In any project planning exercise, whether it is via a pre-sales effort, internal project, or some other architecture definition for a system, very early in the planning stages there is a requirements gathering process that takes place. In general, these requirements classically can be segmented into two categories. Functional or Non-Fuctional requirements. Some other types of requirements that in my experience are often overlooked until sometimes at the last minute, if at all, are constraints. This is a quick blog post detailing the difference between requirements, constraints and assumptions in an IT context but it probably maps to other industries as well.
Firstly to requirements. Requirements are usually gathered via workshops with the stakeholders, or via RFP or tender documents. All requirements can be easily validated, and should be validated at regular intervals throughout delivery of the project. If a particular requirement is not met at any point during the project lifecycle – knowing about it sooner rather than later is preferred. When solutioning a system, requirements come down to two different types. Functional and non-functional requirements.
Functional requirements detail what the stakeholders expect from the solution, and what the end result should look like.
Whereas non-functional requirements are usually an extra type of requirement that details performance and availability metrics around the solution taking into consideration all the stakeholders views – these could also be known as constraints around requirements.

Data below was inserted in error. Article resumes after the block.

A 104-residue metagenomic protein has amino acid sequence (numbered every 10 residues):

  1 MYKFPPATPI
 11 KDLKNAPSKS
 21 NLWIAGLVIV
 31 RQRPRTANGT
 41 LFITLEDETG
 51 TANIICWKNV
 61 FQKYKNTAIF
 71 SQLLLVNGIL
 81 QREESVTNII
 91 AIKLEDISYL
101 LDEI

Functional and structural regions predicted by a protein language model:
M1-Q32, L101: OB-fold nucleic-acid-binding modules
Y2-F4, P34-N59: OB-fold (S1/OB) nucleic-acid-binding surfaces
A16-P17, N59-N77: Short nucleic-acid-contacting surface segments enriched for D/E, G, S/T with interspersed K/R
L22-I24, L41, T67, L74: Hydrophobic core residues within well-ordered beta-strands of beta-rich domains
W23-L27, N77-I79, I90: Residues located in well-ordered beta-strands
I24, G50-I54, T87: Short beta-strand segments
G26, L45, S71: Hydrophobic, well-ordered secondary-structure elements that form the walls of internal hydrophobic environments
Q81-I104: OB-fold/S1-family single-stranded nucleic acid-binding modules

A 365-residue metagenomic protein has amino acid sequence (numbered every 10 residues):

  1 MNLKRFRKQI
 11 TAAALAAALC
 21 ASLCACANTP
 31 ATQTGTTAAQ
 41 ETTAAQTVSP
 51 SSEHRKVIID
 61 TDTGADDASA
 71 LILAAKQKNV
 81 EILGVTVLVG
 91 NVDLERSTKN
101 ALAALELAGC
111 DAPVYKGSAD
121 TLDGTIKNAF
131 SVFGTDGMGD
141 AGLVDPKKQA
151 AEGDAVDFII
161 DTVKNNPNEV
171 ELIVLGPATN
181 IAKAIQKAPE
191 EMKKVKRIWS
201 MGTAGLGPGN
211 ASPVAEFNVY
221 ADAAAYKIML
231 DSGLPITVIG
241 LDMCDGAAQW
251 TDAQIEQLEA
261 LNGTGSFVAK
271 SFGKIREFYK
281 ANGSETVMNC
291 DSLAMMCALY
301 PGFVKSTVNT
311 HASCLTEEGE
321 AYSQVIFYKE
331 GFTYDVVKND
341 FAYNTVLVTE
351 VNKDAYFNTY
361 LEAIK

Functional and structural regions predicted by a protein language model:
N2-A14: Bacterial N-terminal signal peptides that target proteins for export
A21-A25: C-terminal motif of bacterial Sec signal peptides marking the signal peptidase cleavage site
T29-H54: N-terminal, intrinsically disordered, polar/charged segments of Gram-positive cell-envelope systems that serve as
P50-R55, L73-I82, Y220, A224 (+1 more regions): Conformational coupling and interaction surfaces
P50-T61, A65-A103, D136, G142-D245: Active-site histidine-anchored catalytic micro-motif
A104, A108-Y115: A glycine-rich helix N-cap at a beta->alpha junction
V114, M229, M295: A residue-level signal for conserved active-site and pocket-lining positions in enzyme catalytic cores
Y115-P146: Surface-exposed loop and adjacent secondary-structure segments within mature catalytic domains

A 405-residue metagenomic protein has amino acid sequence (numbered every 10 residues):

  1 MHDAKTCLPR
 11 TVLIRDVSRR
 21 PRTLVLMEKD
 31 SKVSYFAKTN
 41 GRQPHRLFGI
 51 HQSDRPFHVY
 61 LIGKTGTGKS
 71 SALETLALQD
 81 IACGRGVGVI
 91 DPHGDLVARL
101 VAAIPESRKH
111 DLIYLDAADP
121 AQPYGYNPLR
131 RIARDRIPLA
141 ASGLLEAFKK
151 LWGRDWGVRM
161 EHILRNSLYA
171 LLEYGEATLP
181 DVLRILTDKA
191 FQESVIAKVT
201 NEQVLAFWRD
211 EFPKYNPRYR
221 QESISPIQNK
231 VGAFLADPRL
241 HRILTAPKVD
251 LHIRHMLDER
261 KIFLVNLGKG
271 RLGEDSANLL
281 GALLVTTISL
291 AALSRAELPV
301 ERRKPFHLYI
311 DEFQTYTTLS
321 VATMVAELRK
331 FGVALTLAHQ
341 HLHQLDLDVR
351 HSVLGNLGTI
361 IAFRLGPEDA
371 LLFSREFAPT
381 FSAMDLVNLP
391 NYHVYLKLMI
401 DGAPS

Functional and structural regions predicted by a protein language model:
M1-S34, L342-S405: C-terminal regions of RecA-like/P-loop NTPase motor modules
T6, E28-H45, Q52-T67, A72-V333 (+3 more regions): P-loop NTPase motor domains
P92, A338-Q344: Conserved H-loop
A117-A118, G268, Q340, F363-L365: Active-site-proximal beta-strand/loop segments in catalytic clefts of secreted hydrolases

Which brings me to constraints. Usually a constraint is a techinical limitation around the solution, which could result in additional functional requirements that need to be captured up front. But a constraint can also be a range of values of a component of the system which then becomes a non-functional requirement. An example of the former could be that the solution needs to use a particular product, operating system or other technology due to an IT Standard or other ruling, or perhaps dictated by the overarching Enterprise Architecture. A constraint that leads to a non-functional requirement could be that the CPU and memory utilisation of the upgraded software must be less than or equal to the exising system it will replace. Constraints are often overlooked until later in the solution lifecycle which is too late. The same amount of effort put into the requirements gathering process should also be put into surfacing constraints as early as possible.
I will end with a brief word on assumptions. The definition of assumption:
a thing that is accepted as true or as certain to happen, without proof
Essentially an assumption is a requirement that has been ‘made up’ and un-validated by your project stakeholders – possibly an educated guess if you like. When pricing a solution, if you have too many assumptions, it is possible that you do not really know what needs to be delivered in the first place and those assumptions are best re-worded as questions to the appropriate stakeholders. Moving assumptions into validated requirements or remove them altogether should be your aim.
Understanding the difference between functional requirements, non-functional requirements, constraints and assumptions when developing a solution or opportunity is absolutely essential. Especially when real money is on the line it could mean the difference between a successful delivery or ultimate failure of a project. It also shows you understand what needs to be delivered, demonstrates that you have thought about all facets of the problem and shows that you know many of the internal and external factors influencing the delivery of the project and can work around them.